The release of James Holden’s long-anticipated second album The Inheritors in the summer of 2013 kicked off a bold new phase in the enduring British electronic guru’s musical career. An epic 75 minute long English pagan saga, the immersive and idiosyncratic alternative electronic universe of The Inheritors was the product of Holden’s late night studio jams on his modular synthesizer and custom hybrid analogue- digital machines. But with a recording process that had become so focused around the capturing of these private in-the-moment live performances, it was not long before the public act of travelling the world playing other people’s records as part of Holden’s international DJ career of over ten years standing began to feel increasingly out of step with his most recent studio explorations. The time had come to take the plunge with a live show all of his very own.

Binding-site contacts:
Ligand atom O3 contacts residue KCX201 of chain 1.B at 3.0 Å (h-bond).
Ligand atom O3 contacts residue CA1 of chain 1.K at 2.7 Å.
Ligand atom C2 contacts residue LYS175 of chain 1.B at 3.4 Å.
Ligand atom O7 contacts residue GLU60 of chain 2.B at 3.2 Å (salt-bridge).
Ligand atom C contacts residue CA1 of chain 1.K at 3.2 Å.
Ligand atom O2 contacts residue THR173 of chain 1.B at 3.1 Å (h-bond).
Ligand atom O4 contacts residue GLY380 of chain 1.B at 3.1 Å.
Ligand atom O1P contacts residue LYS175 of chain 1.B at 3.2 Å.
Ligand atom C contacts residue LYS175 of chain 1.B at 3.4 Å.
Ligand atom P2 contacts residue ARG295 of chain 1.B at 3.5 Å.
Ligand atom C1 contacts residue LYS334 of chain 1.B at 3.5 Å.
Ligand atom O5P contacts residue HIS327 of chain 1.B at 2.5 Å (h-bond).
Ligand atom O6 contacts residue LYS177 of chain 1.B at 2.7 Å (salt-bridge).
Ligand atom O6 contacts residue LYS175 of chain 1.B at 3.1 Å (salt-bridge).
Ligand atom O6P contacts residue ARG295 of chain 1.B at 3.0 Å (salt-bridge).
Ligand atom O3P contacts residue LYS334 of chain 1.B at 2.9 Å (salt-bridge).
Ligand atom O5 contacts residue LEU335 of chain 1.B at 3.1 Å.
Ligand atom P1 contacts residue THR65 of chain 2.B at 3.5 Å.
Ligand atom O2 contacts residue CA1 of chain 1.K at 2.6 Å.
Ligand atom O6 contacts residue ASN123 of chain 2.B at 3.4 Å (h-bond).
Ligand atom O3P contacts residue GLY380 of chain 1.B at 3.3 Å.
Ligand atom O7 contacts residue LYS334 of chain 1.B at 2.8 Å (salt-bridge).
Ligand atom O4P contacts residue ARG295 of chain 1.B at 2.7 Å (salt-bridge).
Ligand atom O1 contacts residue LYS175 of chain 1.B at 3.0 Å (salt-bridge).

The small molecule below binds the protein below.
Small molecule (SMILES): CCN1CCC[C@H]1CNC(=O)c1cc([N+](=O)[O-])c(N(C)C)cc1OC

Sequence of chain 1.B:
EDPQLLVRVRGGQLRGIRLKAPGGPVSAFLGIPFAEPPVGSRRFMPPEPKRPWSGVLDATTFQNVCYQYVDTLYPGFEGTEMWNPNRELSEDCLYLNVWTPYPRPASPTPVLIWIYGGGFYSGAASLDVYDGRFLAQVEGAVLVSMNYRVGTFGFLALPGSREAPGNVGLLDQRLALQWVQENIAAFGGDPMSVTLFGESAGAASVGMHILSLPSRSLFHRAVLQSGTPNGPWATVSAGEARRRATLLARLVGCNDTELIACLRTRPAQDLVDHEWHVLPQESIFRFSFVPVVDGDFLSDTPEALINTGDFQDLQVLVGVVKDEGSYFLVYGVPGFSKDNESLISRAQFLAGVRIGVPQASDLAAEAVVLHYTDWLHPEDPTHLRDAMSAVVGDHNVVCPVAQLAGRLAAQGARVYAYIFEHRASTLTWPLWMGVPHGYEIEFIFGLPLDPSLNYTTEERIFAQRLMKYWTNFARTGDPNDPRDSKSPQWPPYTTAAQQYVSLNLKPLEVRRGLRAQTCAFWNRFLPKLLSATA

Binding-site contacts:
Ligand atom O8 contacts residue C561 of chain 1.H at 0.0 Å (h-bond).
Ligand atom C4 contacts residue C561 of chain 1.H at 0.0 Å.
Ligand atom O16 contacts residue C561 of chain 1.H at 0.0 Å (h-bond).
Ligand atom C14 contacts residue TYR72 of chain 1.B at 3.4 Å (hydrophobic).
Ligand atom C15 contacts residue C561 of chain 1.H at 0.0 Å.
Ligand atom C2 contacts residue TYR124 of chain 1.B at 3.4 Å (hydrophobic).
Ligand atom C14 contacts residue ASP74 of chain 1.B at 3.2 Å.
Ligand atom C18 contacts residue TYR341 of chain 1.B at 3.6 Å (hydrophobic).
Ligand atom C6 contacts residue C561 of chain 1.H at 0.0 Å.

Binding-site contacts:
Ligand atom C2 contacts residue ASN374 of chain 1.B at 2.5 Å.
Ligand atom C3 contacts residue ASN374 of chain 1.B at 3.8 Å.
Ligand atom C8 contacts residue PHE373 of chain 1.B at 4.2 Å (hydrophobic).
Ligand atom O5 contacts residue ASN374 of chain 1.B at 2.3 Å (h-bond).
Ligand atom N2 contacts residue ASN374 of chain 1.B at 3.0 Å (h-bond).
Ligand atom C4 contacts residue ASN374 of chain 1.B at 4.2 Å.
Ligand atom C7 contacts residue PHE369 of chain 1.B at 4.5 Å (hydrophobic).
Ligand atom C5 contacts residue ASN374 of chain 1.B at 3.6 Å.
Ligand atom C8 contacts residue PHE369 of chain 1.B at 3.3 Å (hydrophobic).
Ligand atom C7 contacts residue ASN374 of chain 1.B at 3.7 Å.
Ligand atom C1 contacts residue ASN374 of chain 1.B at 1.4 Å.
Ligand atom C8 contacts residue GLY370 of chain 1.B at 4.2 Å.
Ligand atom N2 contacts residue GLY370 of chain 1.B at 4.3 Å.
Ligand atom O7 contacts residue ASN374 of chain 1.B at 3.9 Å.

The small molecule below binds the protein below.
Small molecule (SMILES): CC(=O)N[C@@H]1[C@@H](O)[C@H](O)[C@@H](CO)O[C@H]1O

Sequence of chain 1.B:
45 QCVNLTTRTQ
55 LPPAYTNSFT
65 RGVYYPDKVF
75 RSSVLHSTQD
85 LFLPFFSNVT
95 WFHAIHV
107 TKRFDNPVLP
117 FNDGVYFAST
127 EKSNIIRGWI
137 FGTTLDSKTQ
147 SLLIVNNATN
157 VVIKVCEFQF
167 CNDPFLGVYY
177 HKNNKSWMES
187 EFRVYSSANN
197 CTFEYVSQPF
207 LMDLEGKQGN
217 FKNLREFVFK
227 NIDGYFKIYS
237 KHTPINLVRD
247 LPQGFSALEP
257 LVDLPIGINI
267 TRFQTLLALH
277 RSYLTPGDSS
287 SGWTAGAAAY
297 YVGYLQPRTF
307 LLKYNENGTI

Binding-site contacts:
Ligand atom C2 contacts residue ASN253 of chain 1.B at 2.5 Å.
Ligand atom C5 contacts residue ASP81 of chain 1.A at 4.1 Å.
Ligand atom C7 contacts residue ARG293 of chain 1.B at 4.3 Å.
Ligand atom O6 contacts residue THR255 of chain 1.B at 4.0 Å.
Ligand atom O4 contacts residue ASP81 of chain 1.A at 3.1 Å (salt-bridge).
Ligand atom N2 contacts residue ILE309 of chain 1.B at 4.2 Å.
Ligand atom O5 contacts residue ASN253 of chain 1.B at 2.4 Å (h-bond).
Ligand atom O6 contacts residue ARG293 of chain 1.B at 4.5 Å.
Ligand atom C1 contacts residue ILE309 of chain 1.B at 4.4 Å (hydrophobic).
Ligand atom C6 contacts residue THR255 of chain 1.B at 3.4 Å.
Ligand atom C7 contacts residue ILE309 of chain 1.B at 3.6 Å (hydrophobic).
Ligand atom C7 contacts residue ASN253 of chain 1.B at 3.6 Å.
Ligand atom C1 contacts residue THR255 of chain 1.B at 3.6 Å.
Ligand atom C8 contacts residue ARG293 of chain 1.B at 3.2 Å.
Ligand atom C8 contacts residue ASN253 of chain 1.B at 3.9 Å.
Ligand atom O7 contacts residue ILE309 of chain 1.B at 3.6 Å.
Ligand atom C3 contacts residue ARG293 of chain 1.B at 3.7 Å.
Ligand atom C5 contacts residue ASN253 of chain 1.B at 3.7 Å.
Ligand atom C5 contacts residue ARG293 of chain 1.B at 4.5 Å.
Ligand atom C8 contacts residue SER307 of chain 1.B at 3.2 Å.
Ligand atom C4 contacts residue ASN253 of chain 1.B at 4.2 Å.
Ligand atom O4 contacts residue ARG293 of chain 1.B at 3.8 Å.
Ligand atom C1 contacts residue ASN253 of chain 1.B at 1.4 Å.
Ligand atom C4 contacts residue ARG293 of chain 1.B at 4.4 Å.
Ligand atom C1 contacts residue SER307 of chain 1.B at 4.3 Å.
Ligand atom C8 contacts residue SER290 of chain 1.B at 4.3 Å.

London-born jazz-trained drummer Tom Page (of brotherly synth-and-drum improv duo Rocketnumbernine) was Holden’s first recruit, joining Holden and a portable incarnation of his modular synth in an improvised reimagining of tracks from The Inheritors, in answer to an impossible-to-turn-down invitation from Thom Yorke to support his Atoms For Peace supergroup on their North American arena tour in the Autumn of 2013. Then once back home on the European festival circuit, the improvisational flourishes of French saxophonist Etienne Jaumet (Zombie Zombie) – whose free-sax freak-out adorns Inheritors highlight The Caterpillar’s Intervention – were a welcome occasional addition to the newly-formed synth-and-drum duo’s continuing live adventures.